There many Interesting topics from many university. Bu my favorite one since zi moved from Chicago to Jersey (Dumb Move). is a mixture of pure and applied maths readings from:
    .
    Good luck I also have a suspicion that the largest number and the smallest number are one and the same differentiated only by direction, if I could prove that, we could open the door to a new beginning.
     
    Last edited: Dec 21, 2008
  7. Dec 22, 2008 #6

    mathwonk

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    just take one good book at a time and read it and work the exercises, and think abiutn it.

    just to recap and correct your waterloo experience,

    start with perhaps hoffman and kunze in linear algebra.

    then perhaps cartan in complex analysis.

    then guillemin and pollack in differential topology if apropriate, or better, milnor.
     
  8. Dec 22, 2008 #7

    mathwonk

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    i myself, when out teaching math in a college and wanting to go back to grad school taught carefully through spivak's calculus, and his calculus on manifolds, then read cartan's complex variables, and worked a lot of problems in big rudin and herstein's topics in algebra, but probably hoffman and kunze would have been better for linear algebra.

    dummitt and foote is also a good choice for learning algebra today, in spite of my local criticisms of parts of it. especially if you work the problems faithfully.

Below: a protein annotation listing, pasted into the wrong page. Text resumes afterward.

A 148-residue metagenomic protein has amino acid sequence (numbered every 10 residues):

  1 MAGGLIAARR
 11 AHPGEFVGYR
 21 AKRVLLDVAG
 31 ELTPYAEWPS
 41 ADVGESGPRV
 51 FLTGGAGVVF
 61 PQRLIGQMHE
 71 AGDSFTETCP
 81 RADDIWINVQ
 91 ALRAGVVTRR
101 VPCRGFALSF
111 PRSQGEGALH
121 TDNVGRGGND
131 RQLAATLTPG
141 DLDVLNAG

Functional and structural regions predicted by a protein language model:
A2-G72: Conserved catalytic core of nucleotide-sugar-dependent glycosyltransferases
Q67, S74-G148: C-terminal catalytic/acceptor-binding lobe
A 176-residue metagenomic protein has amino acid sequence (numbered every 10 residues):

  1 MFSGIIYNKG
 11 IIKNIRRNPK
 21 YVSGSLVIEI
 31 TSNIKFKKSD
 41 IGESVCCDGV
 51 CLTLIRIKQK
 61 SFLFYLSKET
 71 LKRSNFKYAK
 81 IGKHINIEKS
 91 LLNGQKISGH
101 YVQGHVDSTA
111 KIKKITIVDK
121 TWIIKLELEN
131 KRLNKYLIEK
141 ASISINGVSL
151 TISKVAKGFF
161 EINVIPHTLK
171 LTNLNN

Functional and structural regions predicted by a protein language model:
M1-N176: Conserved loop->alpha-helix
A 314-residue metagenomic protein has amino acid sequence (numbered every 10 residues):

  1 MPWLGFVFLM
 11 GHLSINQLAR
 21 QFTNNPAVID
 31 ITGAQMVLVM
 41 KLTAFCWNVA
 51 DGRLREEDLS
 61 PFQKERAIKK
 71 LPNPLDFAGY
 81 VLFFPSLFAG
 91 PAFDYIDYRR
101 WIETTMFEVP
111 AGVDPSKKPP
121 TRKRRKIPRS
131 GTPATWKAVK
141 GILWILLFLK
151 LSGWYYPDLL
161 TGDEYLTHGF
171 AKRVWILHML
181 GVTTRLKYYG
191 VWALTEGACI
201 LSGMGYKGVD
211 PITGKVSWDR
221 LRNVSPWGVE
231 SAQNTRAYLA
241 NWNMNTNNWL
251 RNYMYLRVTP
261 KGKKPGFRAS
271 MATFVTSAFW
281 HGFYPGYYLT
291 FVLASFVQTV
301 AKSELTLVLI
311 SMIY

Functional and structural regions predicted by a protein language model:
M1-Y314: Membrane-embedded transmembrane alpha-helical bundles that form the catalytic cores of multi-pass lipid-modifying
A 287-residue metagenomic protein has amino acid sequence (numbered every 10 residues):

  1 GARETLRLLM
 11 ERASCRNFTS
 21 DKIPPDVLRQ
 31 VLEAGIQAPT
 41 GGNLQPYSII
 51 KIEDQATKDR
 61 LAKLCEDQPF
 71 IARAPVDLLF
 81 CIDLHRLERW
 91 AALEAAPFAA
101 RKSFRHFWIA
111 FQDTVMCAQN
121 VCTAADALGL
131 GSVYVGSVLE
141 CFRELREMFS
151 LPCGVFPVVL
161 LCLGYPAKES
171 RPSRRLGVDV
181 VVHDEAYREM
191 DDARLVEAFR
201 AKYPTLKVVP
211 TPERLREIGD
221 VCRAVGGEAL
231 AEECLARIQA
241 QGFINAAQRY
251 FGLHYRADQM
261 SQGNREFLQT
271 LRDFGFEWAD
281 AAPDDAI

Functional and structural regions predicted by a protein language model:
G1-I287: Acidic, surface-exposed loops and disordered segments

9. Dec 23, 2008 #8
    Find a local (probably best if it's private) university around the middle of August or the very beginning of January, and find their bookstore. You may just be able to buy some advanced math books. It will be pricey, but it will provide you with the necessary textbooks.

    Also, it is probably helpful if you do some internet research, first, to check for the necessary prerequisites to the courses you are interested in, and buy those books, too.


    I do a fair amount of self-teaching. I've taught myself the larger aspects of tensor theory, and it took about a year of my spare time searching through books (and my abstract linear algebra course didn't hurt, either) that until it made sense.

    But yes, it is possible to teach yourself high end things.
     
  10. Jan 7, 2009 #9
    There's quite an easy way to actually approach this. At my undergraduate institution, I thought our first year courses in analysis were too simple so in the spring I found through google the following page:

    http://www.math.harvard.edu/~elkies/M55a.02/index.html